The shocking news of a UBS rogue trader losing the Swiss bank whopping $2 billion left many scratching their heads wondering ‘how this could possibly happen?’Rolling Stone’s Matt Taibbi says the reason it happened is banks have been “lying their asses off over the last three years, when they all pledged to pull back from risky prop trading.”
The root of the problem, he explains, is investment banker’s brains are not wired for dull commercial bank business of taking consumer deposits and making conservative investments.
In fact, investment bankers by nature have huge appetites for risk, and most of them take pride in being able to sleep at night even when their bets are going the wrong way. If you’re not a person who can doze through a two-hour foot massage while your client (which might be your own bank) is losing 10 thousand dollars a minute on some exotic trade you’ve cooked up, then you won’t make it on today’s Wall Street.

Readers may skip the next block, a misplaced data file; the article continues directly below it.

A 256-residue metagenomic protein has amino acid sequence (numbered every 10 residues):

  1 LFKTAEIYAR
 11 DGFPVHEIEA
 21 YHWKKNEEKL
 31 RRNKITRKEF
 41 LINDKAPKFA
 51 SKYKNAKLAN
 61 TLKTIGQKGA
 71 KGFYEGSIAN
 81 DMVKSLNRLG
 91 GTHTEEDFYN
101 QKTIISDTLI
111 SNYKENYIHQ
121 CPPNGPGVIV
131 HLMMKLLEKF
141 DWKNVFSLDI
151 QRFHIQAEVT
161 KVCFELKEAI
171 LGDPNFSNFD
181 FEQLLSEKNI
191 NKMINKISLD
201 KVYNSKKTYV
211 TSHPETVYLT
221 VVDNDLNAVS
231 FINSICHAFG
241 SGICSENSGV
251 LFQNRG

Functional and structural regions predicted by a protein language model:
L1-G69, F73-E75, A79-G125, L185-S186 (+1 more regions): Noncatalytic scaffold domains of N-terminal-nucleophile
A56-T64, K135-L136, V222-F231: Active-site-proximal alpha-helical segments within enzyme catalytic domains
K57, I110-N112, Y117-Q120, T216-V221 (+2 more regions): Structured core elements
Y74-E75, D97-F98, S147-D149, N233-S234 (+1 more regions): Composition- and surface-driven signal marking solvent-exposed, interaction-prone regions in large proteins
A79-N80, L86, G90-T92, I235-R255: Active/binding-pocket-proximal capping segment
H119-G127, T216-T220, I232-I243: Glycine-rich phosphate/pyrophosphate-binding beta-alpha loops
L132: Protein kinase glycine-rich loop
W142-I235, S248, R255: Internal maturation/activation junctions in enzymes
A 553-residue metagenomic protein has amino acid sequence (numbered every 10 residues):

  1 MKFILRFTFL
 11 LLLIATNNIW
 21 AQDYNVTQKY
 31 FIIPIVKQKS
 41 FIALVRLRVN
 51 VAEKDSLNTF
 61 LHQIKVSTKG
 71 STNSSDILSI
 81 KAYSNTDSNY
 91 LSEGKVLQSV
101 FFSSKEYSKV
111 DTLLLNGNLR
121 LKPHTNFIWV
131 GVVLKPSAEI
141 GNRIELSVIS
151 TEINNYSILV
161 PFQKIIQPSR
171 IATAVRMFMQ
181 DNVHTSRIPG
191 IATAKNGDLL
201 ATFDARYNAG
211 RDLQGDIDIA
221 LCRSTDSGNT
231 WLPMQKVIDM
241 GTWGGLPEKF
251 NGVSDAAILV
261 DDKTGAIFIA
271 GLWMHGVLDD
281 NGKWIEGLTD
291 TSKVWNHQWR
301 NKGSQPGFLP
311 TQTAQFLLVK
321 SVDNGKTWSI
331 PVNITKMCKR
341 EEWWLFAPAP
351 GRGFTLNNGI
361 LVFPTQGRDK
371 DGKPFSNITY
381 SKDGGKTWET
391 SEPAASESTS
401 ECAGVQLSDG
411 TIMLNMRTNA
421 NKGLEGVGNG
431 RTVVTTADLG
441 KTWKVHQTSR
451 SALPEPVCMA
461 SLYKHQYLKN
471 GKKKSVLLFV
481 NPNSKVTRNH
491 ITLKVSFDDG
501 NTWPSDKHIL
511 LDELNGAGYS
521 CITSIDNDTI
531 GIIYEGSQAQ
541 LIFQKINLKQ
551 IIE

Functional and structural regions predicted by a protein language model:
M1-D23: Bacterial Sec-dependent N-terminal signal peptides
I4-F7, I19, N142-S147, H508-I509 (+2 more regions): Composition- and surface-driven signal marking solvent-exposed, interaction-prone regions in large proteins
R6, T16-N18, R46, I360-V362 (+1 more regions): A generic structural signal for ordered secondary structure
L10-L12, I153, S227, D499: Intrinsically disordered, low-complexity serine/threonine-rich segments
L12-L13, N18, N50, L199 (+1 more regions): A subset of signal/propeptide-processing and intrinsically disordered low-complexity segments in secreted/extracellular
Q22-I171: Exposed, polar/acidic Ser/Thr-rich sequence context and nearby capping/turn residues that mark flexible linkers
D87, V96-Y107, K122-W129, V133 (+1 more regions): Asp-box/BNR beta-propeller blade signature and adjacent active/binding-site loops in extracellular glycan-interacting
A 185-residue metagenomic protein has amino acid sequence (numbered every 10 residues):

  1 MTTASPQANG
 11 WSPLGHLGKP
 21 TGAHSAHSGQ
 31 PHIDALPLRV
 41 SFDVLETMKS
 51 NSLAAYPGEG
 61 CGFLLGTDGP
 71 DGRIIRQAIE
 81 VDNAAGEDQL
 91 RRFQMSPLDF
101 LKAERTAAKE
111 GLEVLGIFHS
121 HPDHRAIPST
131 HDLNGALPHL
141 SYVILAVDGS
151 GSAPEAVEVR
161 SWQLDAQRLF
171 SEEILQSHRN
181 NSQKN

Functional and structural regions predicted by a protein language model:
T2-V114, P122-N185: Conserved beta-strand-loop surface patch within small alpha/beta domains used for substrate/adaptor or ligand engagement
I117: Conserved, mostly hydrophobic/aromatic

At one time commercial banks and investment banks had to remain separate entities as mandated by the Glass-Steagall Act of 1933. Today, however, because of Gramm-Leach-Bliley Act of 1998 they can be combined.
Taibbi said the marriage of investment banks and commercial banks including Salomon Brothers (now part of Citi), Merrill Lynch (Bank of America), Bear Stearns (Chase) have been disastrous.
“The influx of i-banking types into the once-boring worlds of commercial bank accounts, home mortgages, and consumer credit has helped turn every part of the financial universe into a casino,” he writes.
What’s more is says he hates the term “rogue trader” that’s been tossed around by the financial media today.
They’re not “rogue” for the simple reason that making insanely irresponsible decisions with other peoples’ money is exactly the job description of a lot of people on Wall Street. Hell, they don’t call these guys “rogue traders” when they make a billion dollars gambling.
The only thing that differentiates a “rogue” trader like Barings villain Nick Leeson from a Lloyd Blankfein, Dick Fuld, John Thain, or someone like AIG’s Joe Cassano, is that those other guys are more senior and their lunatic, catastrophic decisions were authorised (and yes, I know that Cassano wasn’t an investment banker, technically – but he was in financial services).
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